Adaptrac Zepplin

If you’re unfamiliar with Adaptrac, just imagine riding your bike and being able to instantly change your tire pressure, as you ride, without ever getting out a pump. Crazy, right? Just over a year ago, Adaptrac launched their on board tire pressure management system at Sea Otter. This year, to show off Adaptrac’s possibilities for the fatbike world, Brandt Weibezahn who is the man behind both Adaptrac and Devise Cycles, decided to build a wild full suspension fatbike complete with a linear suspension design, built in c02 expansion chamber, and a custom Maverick fork.

We get a closer look at the Zeppelin after the break.

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At the heart of the Zeppelin is the reason for building it in the first place – the Adaptrac tire pressure management system. Since the Zeppelin was built to use the system specifically, Brandt decided to build a custom frame that would utilize a sealed downtube as an expansion chamber for the c02 used to inflate the tires. C02 is stored in the bottle mounted to the downtube then allowed to flow into the tube of the bike where it expands and is allowed to come up to ambient temperature, and from there flows into regulator and switches mounted to the bars.

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While standard Maverick forks have been used for fatbikes with smaller tires and rims, Brandt wanted to be able to use a full size fatbike wheel and tire so he chopped up a Maverick to make it work. The new fork, named the Dinner Fork features custom triple clamps to mount to fork tubes which was no small feat since the lower Maverick clamps are actually welded on. Each tube had to be carefully machined down to precise dimensions to allow for the custom lower clamp which is just one example of some amazing machining displayed on the Zeppelin. Since custom clamps were already being made, the upper was designed to incorporate pressure gauges for each tire to see what pressure you’re running.

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Of course if you space out the fork legs, you’ll have to make a wider hub as well which is exactly what they did. The new hub is 135mm wide, still using Maverick’s 24mm thru axle design, with an offset hub body that allows the in-line to enter the axle on the outside of the hub, and the out-line exits hub center. The configuration of the hoses permanently connected to the valve stem is what allows for inflation on the go.

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The rear is a 170mm wide symmetrical thru axle hub with the co2 line entering the drive side of the axle.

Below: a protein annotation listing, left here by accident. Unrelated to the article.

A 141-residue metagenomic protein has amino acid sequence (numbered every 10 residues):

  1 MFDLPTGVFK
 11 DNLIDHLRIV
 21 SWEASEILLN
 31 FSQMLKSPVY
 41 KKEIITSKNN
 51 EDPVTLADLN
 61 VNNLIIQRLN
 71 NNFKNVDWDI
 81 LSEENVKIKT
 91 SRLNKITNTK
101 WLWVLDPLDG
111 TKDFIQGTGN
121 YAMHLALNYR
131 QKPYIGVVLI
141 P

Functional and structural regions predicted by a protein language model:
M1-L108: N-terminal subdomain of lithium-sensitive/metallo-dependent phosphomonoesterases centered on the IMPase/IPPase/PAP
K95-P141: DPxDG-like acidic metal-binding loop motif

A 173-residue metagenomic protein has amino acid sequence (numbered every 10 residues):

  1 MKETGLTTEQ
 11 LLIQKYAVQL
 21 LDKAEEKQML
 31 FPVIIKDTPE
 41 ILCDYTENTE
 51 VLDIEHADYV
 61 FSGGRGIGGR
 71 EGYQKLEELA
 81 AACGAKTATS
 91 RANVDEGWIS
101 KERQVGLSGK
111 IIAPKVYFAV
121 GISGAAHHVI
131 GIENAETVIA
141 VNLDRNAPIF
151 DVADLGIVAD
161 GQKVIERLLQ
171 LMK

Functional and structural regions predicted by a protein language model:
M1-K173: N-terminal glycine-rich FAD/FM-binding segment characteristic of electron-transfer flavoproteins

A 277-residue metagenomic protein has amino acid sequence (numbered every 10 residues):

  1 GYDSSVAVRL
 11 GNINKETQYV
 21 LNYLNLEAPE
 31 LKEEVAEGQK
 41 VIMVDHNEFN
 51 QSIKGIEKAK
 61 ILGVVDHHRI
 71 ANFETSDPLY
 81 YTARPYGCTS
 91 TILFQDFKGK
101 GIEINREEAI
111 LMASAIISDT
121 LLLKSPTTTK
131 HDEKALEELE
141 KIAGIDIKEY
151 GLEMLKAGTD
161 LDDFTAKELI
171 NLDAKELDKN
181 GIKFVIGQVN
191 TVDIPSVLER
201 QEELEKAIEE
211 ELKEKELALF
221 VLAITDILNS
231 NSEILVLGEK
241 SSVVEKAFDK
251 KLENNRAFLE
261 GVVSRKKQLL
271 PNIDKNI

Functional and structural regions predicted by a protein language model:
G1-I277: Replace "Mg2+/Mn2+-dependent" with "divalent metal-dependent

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When asked about the linear rear suspension that rides on a a Cane Creek Double Barrel coil rear shock mounted inline with the seat tube, Brant says it was something he always wanted to try. The entire rear swingarm slides up and down on the two shafts mounted on either side of the shock thanks to recirculating ball bearings. The upper shock mount is attached to the front triangle, and the bottom shock mount is attached to the swingarm, while the glide rods hold the front triangle together. Due to the angle of the rear suspension and the front fork, the front and rear tire  have the exact same axle path. If nothing else it is a feat of machining and fabrication just to make it work.

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Custom parts were all over the place on the Zeppelin. While XX1 fatbike cranks are coming, in the mean time if you want one on your bike you’ll have to get creative like Brandt. A standard XX1 crank was cut, surface ground, and then extended and machined to make a 100mm wide crank for the Zeppelin.



  1. This thing is very cool. Way out of the box, and I like that. The one miss is the pressure gauges really should be at a lower range. Otherwise KILLER dream machine.

  2. The one major drawback of this design that I see is the lack of seat post height adjustment. It should at least have a longer seat tube so it can accommodate a dropper post.

  3. The adjustable tire pressure thing is pretty cool. I’m just not sure why I would want a fullsus fatbike.

  4. @Seraph- That is the ONE major drawback of this design? I think it would be easier to identify aspects of this design that aren’t drawbacks.

  5. I think it’s neat, but this is the whole reason I got burned out on biking many years ago and why I now ride a SS rigid. Simplicity is not only beautiful, but fun.

  6. “Due to the angle of the rear suspension and the front fork, the front and rear tire have the exact same axle path.”

    Wasn’t that the concept between the Maverick ML7 using conventional pivots (albeit with an odd shock)?

    Bike looks brilliant. So what if its weird, boundaries need to be pushed and doing it on an oddball bike gets you noticed.

  7. Why use a CO2 bottle? Would it be possible to use the compression strokes of the shock absorbers to generate air pressure ?

What do you think?